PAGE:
When you are a youngster coming through in football, it is often said patience is a necessary virtue. It is a long process and while you strive to get into the first team you have to balance that insatiable ambition with that almost opposite attitude of calm patience. It is not an easy trick to pull off.
The thing that sometimes can lead to longer-term success is the sudden breakthrough, but it has to happen at the right time and with the right support. Then a speedy change can be an advantage. Quite simply there is no time to think about it or worry about it too much. Saying to yourself ‘Hang the consequences and go for it’ sounds easy enough but not everyone copes that well.
That is why most youngsters are brought into a team then taken out soon afterwards in case the inevitable downturn crushes the brittle confidence.
Looking at the youngsters at Chelsea, the upward curve is so steep that in normal circumstances you would expect a problem or two. Even they probably cannot believe how quickly it has happened and you wonder if they really have had time to cope and whether or not that is going to be a good thing.
Having each other to lean on must be incredibly helpful however. We are only in November of the first real year as men’s first team players at Chelsea for Tammy Abraham, Mason Mount, Callum Hudson-Odoi, Fikayo Tomori and now Reece James. It is definitely helping them that others beside them are on the same trajectory. If their mates do not look like falling then they can more easily believe they can just strap themselves in and enjoy the ride too.
Playing in the Premier League, succeeding and even surviving near the very top of the toughest league there is, and then getting plenty of plaudits for the style, is impressive. You then have to add the fast track into the international set-up as well, in an England team that is swatting away all before them.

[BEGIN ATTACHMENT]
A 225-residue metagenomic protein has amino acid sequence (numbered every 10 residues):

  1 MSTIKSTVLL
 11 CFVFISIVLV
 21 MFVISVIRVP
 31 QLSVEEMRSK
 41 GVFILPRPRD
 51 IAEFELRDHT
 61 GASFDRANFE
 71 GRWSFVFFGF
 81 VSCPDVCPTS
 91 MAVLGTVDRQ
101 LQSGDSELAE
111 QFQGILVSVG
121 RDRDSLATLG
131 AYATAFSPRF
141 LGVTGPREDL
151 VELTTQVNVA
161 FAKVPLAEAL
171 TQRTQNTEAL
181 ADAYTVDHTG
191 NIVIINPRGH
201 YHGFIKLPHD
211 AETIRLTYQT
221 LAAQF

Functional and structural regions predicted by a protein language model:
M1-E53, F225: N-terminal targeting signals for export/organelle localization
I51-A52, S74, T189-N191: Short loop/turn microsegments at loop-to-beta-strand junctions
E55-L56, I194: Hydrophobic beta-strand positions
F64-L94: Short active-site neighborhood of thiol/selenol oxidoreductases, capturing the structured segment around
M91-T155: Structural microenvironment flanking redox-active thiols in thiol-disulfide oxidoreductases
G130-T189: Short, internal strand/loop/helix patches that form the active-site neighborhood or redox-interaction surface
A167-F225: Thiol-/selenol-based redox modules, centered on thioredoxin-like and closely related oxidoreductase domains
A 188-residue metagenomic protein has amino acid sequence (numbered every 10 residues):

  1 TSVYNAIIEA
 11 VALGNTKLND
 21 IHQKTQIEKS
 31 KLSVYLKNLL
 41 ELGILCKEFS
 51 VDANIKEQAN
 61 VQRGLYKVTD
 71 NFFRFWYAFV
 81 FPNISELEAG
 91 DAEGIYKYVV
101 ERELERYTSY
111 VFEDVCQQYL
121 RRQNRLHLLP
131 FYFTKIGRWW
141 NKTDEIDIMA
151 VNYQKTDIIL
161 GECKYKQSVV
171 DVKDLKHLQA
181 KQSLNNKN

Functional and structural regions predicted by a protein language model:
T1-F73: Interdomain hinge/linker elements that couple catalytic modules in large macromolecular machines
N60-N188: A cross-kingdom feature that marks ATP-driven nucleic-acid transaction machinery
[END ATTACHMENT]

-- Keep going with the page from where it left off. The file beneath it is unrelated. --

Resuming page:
Tammy scored his first goal for his country, Mason did so too and is now playing regularly for Gareth Southgate and Callum is already on his third cap. Is anybody out there betting against Fikayo becoming a fixture after his debut or Reece getting his first cap in the very near future too? Every time there is a new, huge challenge and they overcome it, you worry a little less.
Back at Chelsea, another week and another extraordinary outing is now to be faced. Manchester City are like no other club in England, not only because they have some of the best players in the world, at their best they play some of the best football on the planet too. In fact their football against us last season at the Etihad was out of this world.
Even so, I really feel this weekend is a good time to be facing the reigning champions, not because they are weak but because the belief within our own squad is so strong. Yet again Frank Lampard and the lads will know they are underdogs and upstarts against such an established outfit. Last season’s 6-0 hammering is still in the back of every supporter’s mind, but that is the case for every team that comes up against Pep’s side. They can do that if you are not careful, not organised and not at your very best defensively.